How To Secure SSH with Fail2Ban

Nicholas Xuan Nguyen

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Protecting your server from brute force attacks is a must. The question is, how exactly? Lucky for you, Fail2Ban is just around the corner to protect your server, but Fail2Ban’s default configuration needs some tweaking for optimal security. Worry not though, this tutorial has got you covered.

In this tutorial, you’ll learn how to set up Fail2Ban and ward off brute force attacks by securing your SSH server.

Ready? Read on to optimize security for your SSH server!

Prerequisites

This tutorial comprises step-by-step instructions. If you’d like to follow along, be sure you have the following in place:

  • An Ubuntu and Debian servers – This tutorial uses a server running Ubuntu 18.04 LTS to set up Fail2Ban and a Debian 10 server to test Fail2Ban banning configurations.
  • Root access or sudo privileges on the server to execute commands as a superuser.
  • Fail2Ban installed in an Ubuntu or Debian server.

Setting up a Base Firewall

Fail2Ban protects your server by monitoring the logs and banning IP addresses that make too many login attempts within a certain time frame. But first, you’ll set up a base firewall where you can add rules to block malicious acts on your server.

1. First, run the service command below to stop Fail2Ban (fail2ban stop) from running. Stop Fail2Ban when you make changes to your configuration files so that you can test the changes and make sure they work as expected.

sudo service fail2ban stop
Stopping the fail2ban service
Stopping the fail2ban service

2. Run the apt install command to install Sendmail and IPTables-persistent. Sendmail is a program that Fail2Ban uses to notify you when it bans an IP address. While IPTables-persistent is a program that saves your changed configuration settings in the /etc/sysconfig/iptables file.

Having these programs installed keeps your firewall settings intact even if something unexpected happens, like a power outage.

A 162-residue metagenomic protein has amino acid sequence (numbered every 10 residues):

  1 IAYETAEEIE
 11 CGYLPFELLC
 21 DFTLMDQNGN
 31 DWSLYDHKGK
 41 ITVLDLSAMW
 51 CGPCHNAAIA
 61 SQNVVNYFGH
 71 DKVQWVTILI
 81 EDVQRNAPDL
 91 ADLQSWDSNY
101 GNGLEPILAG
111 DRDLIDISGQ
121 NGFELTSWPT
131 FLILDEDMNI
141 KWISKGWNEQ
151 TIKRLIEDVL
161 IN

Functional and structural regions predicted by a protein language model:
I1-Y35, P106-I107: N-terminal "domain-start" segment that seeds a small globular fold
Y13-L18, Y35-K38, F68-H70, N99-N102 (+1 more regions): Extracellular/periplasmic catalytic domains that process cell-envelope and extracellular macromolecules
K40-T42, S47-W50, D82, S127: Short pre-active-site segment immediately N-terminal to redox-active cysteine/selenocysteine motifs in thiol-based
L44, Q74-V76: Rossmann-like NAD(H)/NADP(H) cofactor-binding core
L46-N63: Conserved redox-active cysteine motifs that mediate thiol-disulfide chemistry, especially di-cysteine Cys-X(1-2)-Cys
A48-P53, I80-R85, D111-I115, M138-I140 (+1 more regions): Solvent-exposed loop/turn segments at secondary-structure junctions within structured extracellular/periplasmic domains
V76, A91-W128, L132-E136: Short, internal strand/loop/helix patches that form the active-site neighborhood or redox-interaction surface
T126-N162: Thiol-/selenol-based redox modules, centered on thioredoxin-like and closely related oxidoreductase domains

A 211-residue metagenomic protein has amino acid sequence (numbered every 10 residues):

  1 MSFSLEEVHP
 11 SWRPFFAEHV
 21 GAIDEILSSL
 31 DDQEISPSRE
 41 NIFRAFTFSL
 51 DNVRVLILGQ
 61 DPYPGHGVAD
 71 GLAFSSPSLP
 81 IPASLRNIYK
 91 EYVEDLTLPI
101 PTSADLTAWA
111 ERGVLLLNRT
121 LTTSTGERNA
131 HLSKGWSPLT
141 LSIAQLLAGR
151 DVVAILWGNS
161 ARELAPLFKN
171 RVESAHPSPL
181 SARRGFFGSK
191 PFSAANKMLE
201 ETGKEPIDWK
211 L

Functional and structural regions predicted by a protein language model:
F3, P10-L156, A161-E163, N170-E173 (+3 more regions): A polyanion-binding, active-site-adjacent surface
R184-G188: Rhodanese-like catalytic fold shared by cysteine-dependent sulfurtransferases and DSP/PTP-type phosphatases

sudo apt install sendmail iptables-persistent -y

Now run each iptables command below to set up your firewall. These commands will not generate any output but add four rules to your firewall. These rules either allow or block connections to your server.

## First Rule - Accepts all traffic generated by the server (lo interface) 
sudo iptables -A INPUT -i lo -j ACCEPT
## Second Rule - Accepts all traffic that are part 
## of an established o related connection
sudo iptables -A INPUT -m conntrack --ctstate ESTABLISHED,RELATED -j ACCEPT
## Third Rule - Allows SSH traffic on port 22
sudo iptables -A INPUT -p tcp --dport 22 -j ACCEPT
## Fourth Rule - Arops all other traffic
sudo iptables -A INPUT -j DROP
Adding four rules to your firewall
Adding four rules to your firewall

4. Run the iptables command below to view a summary of what you have set up in your firewall.

sudo iptables -S

Below, highlighted are the rules that you have added on your firewall.

Checking your firewall rules
Checking your firewall rules

5. Next, run the following commands to save your rules in the /etc/sysconfig/iptables-config file and start the Fail2Ban service. The iptables-config file holds all your permanent firewall rules.

Fail2Ban will automatically add a few rules to your firewall to protect your server.

sudo dpkg-reconfigure iptables-persistent
sudo service fail2ban start

6. Finally, rerun the iptables command below to view your firewall rules.

sudo iptables -S

A shown below, highlighted in red are the new rules that Fail2Ban has added to your firewall.

Previewing your firewall rules
Previewing your firewall rules